After a lifetime of enjoying a banana or two almost every day, a microbiome test from DayTwo suggested that I stop eating them. It also said I stop eating most grains, and if I do, to eat them with fat. Generally the recommendations pointed toward me eating a more fat and fewer carbs. So for three months (Dec - Feb) I switched my diet to more of a low carbohydrate high fat (LCHF), with a goal of getting to under 25% carbs and 50% fat.
This was harder than I thought. I think of myself as a typical ominivore on a reasonably-healthy American diet: no sugary drinks or fast food, plenty of vegetables, mostly home-cooked with minimal processing. Sure, I make exceptions now and then, but my generally good health and weight level mean I don’t worry too much about what I eat. I thought skipping bread and rice would be enough, but I learned that carbs are everywhere. To get under 25%, I’m allowed only 65g/day. Just my morning latte is 15g. A single banana is 23g, and if you add one more apple (22g), I’m over my daily limit. You can easily add fat: a tablespoon of olive oil (13g) or a tablespoon of butter (11g) won’t seem like much food, but it adds up quickly. The problem, I found, is that fatty foods also tend to fill me up, so I eat less. And as a percentage of my calories, that means I’m allowed even fewer carbohydrates.
But I persevered. I’m not going to claim I was perfect – I’m doing this experiment for fun, not for serious scientific research – so there were days when I indulged differently. Still, just making a conscious effort was enough to push my eating habits in the general direction of less carbs, more fat. And soon I began to notice some effects.
Three months into the new diet, daily tracking showed my sleep had changed slightly: I seemed to be sleeping longer and feeling better, an average of 25 minutes extra per night – a 5% improvement.
To find out, I compared four gut microbiome samples taken after starting the new diet with four taken before.
Note the substantial difference in the level of Firmicutes. The gut microbiomes of nearly all Americans are dominated by this group of bacteria, which is known to play a role in how the body absorbs energy from food. In fact, it was once thought that obesity might be linked to large amounts of this microbe, though that’s been disproven. All of my LCHF samples seem to have Firmicutes just slightly over 50%, whereas three of the four “Regular” samples are much higher. Is that a coincidence? Is it statistically significant?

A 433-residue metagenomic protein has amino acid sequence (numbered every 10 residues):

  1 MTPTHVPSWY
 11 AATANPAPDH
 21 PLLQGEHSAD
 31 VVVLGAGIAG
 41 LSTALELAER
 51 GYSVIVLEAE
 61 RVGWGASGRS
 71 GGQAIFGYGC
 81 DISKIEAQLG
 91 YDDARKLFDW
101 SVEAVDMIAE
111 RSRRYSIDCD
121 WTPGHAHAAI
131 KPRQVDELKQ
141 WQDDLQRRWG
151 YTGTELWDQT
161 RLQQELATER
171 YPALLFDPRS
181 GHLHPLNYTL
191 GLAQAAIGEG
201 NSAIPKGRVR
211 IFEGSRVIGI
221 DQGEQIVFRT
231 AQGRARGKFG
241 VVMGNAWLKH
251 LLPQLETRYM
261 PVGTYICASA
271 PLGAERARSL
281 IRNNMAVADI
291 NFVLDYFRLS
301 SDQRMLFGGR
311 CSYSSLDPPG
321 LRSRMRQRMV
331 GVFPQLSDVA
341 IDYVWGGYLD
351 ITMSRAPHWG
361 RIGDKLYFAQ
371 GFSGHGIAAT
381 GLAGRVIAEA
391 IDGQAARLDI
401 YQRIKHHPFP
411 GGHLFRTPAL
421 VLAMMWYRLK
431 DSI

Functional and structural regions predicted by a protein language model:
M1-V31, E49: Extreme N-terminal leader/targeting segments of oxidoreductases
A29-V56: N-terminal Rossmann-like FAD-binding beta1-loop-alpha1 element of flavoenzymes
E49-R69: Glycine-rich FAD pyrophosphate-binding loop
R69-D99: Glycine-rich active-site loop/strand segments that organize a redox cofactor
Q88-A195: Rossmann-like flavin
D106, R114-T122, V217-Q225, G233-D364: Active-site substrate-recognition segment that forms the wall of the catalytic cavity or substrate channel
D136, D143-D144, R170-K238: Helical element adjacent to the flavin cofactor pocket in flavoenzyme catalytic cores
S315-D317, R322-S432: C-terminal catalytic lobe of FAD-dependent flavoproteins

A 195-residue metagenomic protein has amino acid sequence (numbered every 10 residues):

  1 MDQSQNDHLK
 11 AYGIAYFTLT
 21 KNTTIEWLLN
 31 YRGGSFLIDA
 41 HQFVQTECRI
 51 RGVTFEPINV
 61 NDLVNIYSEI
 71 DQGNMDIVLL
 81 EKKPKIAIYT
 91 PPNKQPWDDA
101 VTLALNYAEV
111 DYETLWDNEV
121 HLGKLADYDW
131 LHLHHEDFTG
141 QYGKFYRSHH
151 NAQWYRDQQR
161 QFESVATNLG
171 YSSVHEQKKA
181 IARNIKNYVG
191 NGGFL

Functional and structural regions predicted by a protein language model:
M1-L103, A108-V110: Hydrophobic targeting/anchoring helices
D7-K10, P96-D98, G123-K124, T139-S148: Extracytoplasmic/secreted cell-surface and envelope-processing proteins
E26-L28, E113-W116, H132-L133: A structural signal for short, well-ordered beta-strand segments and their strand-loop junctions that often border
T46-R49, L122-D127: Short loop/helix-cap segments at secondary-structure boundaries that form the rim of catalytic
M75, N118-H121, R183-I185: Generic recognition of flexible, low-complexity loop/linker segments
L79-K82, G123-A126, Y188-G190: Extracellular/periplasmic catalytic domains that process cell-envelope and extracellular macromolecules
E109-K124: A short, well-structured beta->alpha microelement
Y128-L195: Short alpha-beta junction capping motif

To find out, I looked at all my gut samples from the previous six months, when I was on my “regular” diet, a total of 72 samples. The average (mean) abundance of Firmicutes in those samples is shown in Table 2, plus the output of a simple T-Test that shows the likelihood that the difference could be due to chance alone.
## ## Welch Two Sample t-test ## ## data: f$abundance and ff$abundance ## t = 6.4034, df = 65.885, p-value = 0.00000001848 ## alternative hypothesis: true difference in means is not equal to 0 ## 95 percent confidence interval: ## 56344.51 107402.49 ## sample estimates: ## mean of x mean of y ## 602076.0 520202.5
Low p-values generally mean more significance, and in this case the extremely low number implies that the difference in sleep is unlikely to be due to chance alone. P-values have serious problems as a way to measure whether something is statistically significant, but as a sniff-test, the value in this case is so low that it’s worth investigating further. It would be hard to explain away the new, lower Firmicutes abundance as a coincidence.
Incidentally, among my large number of Regular samples there were a few with under 50% Firmicutes abundance, but were easily explained: for example, three of them happened after my Soylent experiment.
Conclusion: A low-carb high fat diet can affect Firmicutes abundance, and in my case it affects sleep as well. If I can figure out what’s driving this, maybe I can improve my sleep even more – or perhaps offer microbiome-informed suggestions for how you can improve too.